Wagner earns Esports scholarship


Isaac Wagner

Isaac Wagner, a senior at Jesuit, will attend Bushnell University on an Esports scholarship.

Senior Isaac Wagner is headed to Bushnell University in Eugene, OR on an electronic sports (Esports) scholarship. Wagner will compete on Bushnell’s Rocket League team, while studying computer science with a minor in business.

Wagner has been playing Rocket League for the past seven years, and began to take a real interest in the game during quarantine. 

“It’s called Rocket League. It’s like a soccer game with cars. I just got into it in 2016 and then over quarantine, I spent a lot of time [playing] and I just got pretty good at it and they took notice,” said Wagner. 

Bushnell University did in fact take notice of Wagner’s talent, offering him a scholarship to the school which covers all academic expenses. 

Bushnell is the first and only college in Oregon to offer Esports scholarships. The school competes in a variety of games through the National Association of Collegiate Esports (NACE), which supports 90% of the Esports programs in the United States

“Players have the opportunity to earn athletic scholarships to compete, similar to those provided to Bushnell’s 16 other athletic teams,” details Bushnell’s website. 

“It’s kinda like a sport, but you do it from your computer,” said Wagner. 

As sports and Esports scholarships are similar, so is the challenge of balancing schoolwork and the responsibilities of competitive gaming.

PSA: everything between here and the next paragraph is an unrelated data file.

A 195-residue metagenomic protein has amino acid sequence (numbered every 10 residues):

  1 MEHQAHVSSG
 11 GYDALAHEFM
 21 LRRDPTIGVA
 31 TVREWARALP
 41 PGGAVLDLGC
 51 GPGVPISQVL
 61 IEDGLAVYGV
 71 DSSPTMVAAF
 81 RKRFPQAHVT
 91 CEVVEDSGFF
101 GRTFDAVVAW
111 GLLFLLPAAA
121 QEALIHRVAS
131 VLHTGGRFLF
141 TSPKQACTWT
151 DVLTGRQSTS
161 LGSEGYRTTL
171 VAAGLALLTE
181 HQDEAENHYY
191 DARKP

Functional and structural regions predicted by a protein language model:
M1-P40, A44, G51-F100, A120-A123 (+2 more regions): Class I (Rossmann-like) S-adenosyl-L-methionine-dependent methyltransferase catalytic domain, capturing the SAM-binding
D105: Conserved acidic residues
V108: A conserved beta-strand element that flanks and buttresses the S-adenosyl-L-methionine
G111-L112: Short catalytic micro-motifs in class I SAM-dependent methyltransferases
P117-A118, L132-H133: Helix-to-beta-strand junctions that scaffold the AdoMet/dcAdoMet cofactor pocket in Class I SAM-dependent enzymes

Wagner recognized this tension in his life. He took time off from gaming after recognizing that he wanted more balance in his life. 

“I stopped playing for a while because I was being really unproductive physically and with my school work, but once I got the scholarship offer, I realized it did pay off so I started playing again while still having hobbies outside of it,” said Wagner. 

Introducing physical activity, an after school job, and more time with friends helped Wagner balance out the demands of working toward this competitive scholarship. 

“I like hanging out with friends, playing basketball. I like to be outside, and I like working out and just hanging out with people,” said Wagner. “I try to play Rocket League at least an hour a day so I don’t get rusty, and I’m trying to improve for next year so our team does well.”

Esports at the college level is growing rapidly, especially as universities hope to capture students’ current interests. 

“The growth in collegiate programs has been accompanied by a commensurate explosion in esports-specific scholarships,” details an article from Athletic Director U. “In the 2015-16 academic year, esports scholarships totaled $2.5mm nationally. By 2019, national scholarship dollars were up to 15mm — a 600% increase.”

During his college search, Wagner observed this growth in college’s interest in adding Esports teams to their offerings. 

“It’s definitely growing, especially with the pandemic it grew a lot. Colleges are investing more into it,” said Wagner. “And I was talking to LSU and UVA, and they’re looking to get scholarships and get big into the programs too.”

With high interest and investment levels comes increased competition. Skilled players compete in teams at either the college or global level. 

For example, earlier this year, in February, USA Cycling sent 18 athletes to compete in the UCI Cycling Esports World Championship on Zwift, an online cycling and exercise program. The event was live-streamed on YouTube. Out of the 173 athletes from all over the world who competed in the Championship, 5 riders from Team USA finished in the Top 10. 

Rocket League hosts various competitions throughout the year as well as the Rocket League World Championship. During the Championship, players compete for a stake in the $6,000,000 prize pool. This year, Rocket League will be hosting the World Championship in Düsseldorf, Germany in August. 

To keep up with Wagner’s Esports journey, check out Bushnell Esports on Instagram (@bushnellesports).